The chilled lamb story continues
Note: Read yesterday's post before you read this one.
When Julia arrived home from school, she was thrilled to see two little lambs in the bathroom. This year she is much more interested in what’s going on with the sheep. Lambing before was just the time when Mom and Dad were distracted and she didn’t get as much attention. Both lambs were resting comfortably but still not acting as they should. At this point, they should have been up, making noise and acting hungry. We added a heating pad to the box and hoped for the best.
Weak lambs usually can’t suck on a bottle. We use a fabulous tool we call a “stomach tube.” Basically it is a large syringe with a rubber catheter tube on one end. The tube has a small hole in it. It makes feeding a weak lamb very easy. First you fill the syringe up with some lamb formula. Then you stick the tube down the lamb’s throat until it stops. You then plunge the syringe slowly and the lamb gets milk without even knowing it. It has saved countless number of lamb’s lives around here.
The Farmer “tubed” the lambs to feed them and then we hoped for the best. By evening, both were up and alert and no longer cold. A feeling of success swept over our odd family. Now we had two bottle lambs to feed. This means a big time commitment along with the expense of buying lamb formula. (Lamb “milk replacer” comes in a 25 lb bag and costs about $40.00. Basically it smells like infant formula. When I was feeding Julia with formula since we had complications and no success in the natural way, I always shuddered when I had to pay whatever high price I did for that one pound can of Enfamil knowing that you can purchase lamb milk replacer for so much less. Don’t worry, I didn’t. But it sure does make you think)
In the middle of the night, The Farmer got up and fed the lambs again. He returned to bed saying they looked good. It made me feel better that there would be a happy morning sight. Indeed, we did find perky hungry lambs. And they were even able to suck from a lamb nipple which makes feeding much easier.
Two days later, after dropping Julia off at school, I arrived at the farm finding the usual mass panic. More live lambs and one dead one. The mother was frantically pawing the dead lamb. It always makes my heart break when I see this. She clearly had fabulous maternal feelings and it was sad that her lamb didn’t make it.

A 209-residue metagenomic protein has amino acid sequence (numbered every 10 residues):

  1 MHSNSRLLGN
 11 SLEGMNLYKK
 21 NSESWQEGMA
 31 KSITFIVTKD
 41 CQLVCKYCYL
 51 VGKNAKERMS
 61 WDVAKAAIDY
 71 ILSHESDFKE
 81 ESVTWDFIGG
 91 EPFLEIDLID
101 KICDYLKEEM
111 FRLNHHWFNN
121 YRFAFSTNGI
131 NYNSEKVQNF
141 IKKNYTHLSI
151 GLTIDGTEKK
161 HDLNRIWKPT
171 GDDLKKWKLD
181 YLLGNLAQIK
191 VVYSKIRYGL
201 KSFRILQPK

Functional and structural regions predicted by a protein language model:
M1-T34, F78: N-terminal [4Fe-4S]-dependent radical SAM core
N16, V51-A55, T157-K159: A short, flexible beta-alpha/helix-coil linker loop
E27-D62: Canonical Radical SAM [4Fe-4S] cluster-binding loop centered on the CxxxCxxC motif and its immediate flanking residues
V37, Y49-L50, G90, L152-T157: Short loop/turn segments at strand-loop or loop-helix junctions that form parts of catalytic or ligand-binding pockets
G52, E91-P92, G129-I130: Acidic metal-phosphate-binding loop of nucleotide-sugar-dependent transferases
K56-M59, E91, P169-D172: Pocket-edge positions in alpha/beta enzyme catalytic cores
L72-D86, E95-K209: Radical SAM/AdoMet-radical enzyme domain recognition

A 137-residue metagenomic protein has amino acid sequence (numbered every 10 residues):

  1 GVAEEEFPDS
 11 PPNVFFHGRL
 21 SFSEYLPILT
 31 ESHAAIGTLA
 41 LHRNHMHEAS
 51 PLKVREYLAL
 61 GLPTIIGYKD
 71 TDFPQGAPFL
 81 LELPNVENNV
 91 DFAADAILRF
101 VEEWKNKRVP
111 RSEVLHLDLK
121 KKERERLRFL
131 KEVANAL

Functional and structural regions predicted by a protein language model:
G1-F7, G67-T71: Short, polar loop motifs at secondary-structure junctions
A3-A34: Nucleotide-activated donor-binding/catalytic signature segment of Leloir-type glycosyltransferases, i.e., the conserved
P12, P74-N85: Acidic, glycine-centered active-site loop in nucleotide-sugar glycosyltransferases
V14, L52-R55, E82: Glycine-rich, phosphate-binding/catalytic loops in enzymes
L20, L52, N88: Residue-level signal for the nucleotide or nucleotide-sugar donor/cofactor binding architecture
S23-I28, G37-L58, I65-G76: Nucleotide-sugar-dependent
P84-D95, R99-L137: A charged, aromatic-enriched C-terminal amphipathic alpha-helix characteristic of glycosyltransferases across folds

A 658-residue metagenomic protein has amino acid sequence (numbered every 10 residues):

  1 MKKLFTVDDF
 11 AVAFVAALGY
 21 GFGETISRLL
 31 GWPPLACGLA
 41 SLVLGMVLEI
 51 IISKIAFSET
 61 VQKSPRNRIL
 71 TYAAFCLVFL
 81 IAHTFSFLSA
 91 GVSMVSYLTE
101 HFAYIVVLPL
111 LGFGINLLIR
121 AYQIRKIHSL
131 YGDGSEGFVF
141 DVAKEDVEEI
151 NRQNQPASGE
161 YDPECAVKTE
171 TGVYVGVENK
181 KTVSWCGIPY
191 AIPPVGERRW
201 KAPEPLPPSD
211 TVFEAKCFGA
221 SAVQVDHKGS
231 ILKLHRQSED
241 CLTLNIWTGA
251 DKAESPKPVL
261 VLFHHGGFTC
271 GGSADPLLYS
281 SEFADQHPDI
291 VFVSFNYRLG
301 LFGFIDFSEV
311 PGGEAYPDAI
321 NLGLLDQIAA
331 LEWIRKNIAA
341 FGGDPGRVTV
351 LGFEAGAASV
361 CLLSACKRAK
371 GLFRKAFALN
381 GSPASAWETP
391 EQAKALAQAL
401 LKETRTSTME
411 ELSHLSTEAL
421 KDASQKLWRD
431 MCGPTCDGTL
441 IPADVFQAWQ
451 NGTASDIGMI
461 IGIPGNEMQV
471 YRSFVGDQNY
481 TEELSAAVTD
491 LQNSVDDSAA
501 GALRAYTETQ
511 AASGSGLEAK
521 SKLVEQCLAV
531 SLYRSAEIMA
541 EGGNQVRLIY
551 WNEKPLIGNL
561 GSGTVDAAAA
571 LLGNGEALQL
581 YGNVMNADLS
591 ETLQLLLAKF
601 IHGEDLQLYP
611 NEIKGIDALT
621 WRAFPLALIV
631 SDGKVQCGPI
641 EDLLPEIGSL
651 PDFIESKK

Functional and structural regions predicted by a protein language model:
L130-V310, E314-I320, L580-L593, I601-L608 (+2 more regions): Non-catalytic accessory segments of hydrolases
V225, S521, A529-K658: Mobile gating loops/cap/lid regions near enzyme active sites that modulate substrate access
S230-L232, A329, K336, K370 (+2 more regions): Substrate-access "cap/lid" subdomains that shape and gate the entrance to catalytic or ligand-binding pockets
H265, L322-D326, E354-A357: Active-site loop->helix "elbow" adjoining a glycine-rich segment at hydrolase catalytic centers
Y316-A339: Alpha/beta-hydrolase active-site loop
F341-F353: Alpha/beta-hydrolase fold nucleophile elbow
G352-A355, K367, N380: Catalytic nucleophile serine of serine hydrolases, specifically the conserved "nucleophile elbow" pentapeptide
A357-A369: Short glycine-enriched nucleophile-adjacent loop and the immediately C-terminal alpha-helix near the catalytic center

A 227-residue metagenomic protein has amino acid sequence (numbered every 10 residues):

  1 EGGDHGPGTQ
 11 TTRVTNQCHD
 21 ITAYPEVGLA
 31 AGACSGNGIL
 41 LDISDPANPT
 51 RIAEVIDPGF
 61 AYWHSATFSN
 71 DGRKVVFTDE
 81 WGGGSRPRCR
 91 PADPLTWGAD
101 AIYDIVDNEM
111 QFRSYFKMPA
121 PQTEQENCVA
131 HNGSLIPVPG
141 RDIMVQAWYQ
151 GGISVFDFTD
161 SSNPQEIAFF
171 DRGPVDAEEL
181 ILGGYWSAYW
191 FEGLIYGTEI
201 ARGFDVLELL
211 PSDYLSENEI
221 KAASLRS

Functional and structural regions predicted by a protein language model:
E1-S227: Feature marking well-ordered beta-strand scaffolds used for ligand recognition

After a while, The Farmer decided to try something we have never had any success with in over 25 years of raising sheep. I went up to the house to pick up the stronger black bottle lamb. When I got back to the barn, he had skinned the dead lamb and the distraught mother was in a pen by herself. We tied the skin around the black lamb with the cold, still wet pelt. Then we put the lamb in the pen with the ewe, stood back and hoped. Within a minute, the mother was licking the amniotic fluids off of her dead lamb’s skin. The little black lamb with the funny coat knew just what to do. She headed right to the udder and looked for food. Within a few minutes, the lamb was nursing and the mother seemed like she would accept the lamb.
We kept the odd couple penned up together for a few days. When we felt comfortable that the mother would take care of the lamb, we let them free to run with the rest of the flock.
The next day, a second mom lost a baby, only this time it was her second twin. The Farmer amazingly knows which one of his sheep is a good mother from year to year. I don’t know how he does it – they all look pretty much the same to me. We decided to see if she would accept our second bathroom bottle lamb and she did.
Natural maternal instinct surely is amazing.